Textile dying is one of the most environmentally hazardous aspects of the textile industry. During dying, harmful chemicals that are difficult to break down are released, all too often into rivers and agricultural land. However, Maria Jonstrup, a doctoral student in Biotechnology at Lund University, has developed a new, environmentally friendly purification process which leaves only clean water. The findings are presented in Maria Jonstrup's thesis.
The research is so far only research, and has therefore only been tested in the laboratory, but Maria Jonstrup is optimistic about its future potential.
"In the long term it should be possible for textile factories in India, China and Bangladesh to use the technique. If it works on a laboratory scale it is quite likely that it will also work in a real-life situation", she says.
While working on her thesis, she has conducted experiments with both fungal enzymes and bacteria from the drains at textile industry and municipal wastewater treatment plants. However, it was only when she combined two different types of purification process, one biological and one chemical, that the breakthrough came.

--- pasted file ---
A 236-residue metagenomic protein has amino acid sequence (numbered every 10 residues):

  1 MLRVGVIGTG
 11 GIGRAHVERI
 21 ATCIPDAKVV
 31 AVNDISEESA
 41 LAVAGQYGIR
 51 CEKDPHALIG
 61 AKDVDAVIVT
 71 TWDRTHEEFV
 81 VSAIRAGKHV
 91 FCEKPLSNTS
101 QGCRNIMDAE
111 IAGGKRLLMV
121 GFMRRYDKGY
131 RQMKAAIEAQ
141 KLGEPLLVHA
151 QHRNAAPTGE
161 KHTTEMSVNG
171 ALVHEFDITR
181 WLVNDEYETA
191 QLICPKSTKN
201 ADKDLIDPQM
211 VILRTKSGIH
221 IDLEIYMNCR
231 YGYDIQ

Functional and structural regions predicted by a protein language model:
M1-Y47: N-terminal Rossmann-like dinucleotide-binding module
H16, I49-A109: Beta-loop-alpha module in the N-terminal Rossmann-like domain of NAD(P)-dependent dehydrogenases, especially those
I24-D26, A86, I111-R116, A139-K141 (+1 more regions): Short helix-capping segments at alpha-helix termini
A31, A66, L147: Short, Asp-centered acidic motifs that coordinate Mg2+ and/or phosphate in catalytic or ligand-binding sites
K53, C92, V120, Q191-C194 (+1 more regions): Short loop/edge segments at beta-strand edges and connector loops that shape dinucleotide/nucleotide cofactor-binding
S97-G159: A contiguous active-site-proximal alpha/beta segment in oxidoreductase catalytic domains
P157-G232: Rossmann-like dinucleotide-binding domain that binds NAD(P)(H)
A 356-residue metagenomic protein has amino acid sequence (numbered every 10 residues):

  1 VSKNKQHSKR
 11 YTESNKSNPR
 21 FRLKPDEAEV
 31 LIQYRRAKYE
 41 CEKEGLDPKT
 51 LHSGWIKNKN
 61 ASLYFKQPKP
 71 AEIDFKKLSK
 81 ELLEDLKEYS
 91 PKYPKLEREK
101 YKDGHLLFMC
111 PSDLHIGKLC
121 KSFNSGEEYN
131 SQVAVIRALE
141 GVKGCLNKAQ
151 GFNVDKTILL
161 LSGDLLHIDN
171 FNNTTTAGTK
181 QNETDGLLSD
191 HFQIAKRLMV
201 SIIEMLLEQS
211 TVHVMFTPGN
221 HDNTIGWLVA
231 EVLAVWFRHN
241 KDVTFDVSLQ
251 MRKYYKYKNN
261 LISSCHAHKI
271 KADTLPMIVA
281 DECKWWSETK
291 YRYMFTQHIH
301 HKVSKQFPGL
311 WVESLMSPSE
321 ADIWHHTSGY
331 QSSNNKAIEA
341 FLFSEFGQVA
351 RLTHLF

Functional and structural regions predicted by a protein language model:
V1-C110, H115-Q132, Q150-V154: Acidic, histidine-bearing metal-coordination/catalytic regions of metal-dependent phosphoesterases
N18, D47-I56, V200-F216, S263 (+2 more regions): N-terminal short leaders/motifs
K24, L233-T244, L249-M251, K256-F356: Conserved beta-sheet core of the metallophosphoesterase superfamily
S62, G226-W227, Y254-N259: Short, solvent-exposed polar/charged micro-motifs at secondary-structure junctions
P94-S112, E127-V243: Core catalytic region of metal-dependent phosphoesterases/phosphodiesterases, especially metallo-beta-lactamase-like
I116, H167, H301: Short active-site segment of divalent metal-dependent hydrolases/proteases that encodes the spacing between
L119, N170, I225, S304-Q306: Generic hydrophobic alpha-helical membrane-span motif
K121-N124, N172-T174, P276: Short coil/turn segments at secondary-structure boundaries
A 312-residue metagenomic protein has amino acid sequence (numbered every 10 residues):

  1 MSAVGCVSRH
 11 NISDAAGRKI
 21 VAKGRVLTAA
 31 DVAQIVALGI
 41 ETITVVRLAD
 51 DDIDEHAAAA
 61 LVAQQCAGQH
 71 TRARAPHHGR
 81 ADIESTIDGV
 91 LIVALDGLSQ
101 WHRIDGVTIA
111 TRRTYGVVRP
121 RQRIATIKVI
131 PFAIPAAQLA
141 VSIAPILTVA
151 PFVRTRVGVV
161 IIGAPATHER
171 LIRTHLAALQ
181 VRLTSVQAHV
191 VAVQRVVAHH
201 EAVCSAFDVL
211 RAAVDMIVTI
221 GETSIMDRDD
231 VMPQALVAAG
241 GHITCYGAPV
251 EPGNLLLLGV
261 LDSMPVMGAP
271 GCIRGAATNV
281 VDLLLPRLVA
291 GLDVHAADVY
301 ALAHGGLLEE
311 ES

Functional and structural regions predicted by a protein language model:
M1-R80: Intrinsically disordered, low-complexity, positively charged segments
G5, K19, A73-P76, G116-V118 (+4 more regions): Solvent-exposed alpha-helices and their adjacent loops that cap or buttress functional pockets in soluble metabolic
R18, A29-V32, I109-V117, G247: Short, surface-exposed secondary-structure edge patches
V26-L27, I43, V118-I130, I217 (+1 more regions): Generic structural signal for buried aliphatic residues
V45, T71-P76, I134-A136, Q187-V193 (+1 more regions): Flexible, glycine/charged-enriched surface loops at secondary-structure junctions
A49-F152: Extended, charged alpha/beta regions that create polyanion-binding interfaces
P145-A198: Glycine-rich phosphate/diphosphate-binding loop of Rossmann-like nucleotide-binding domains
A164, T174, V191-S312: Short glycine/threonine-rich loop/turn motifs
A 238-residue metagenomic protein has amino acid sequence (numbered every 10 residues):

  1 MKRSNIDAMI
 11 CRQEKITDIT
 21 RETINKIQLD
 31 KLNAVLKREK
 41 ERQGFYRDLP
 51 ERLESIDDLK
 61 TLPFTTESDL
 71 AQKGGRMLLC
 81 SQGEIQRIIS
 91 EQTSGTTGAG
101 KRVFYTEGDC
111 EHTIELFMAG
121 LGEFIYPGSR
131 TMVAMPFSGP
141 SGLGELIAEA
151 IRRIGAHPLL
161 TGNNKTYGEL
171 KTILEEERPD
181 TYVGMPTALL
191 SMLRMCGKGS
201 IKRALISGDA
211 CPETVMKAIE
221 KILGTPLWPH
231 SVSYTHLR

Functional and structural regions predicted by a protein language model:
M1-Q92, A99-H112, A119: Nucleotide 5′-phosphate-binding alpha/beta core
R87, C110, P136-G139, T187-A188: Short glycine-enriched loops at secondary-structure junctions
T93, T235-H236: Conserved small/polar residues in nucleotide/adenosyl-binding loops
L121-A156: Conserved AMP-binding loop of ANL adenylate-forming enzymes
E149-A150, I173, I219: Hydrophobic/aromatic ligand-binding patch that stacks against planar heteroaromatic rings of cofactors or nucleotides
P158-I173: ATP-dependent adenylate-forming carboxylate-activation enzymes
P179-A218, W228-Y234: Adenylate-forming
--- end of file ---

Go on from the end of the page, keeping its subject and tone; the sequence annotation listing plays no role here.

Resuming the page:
"First, microorganisms break down the dyes in a reactor. This biological step is the most important. However, to be certain that the water is completely purified, I also use some chemicals. Small amounts of iron and hydrogen peroxide in combination with UV light break down even the most difficult structures", she explains.
A combination of both biological and chemical purification is already used in some places, but these methods are rarely effective, which means that large quantities of hazardous chemicals are released.
Soon, two Master's students will be taking over the baton. They will spend a year testing the technique in larger volumes of water, which more closely reflect the conditions in real textile factories. Their challenge will be to study how the UV light in the
|Contact: Maria Jonstrup|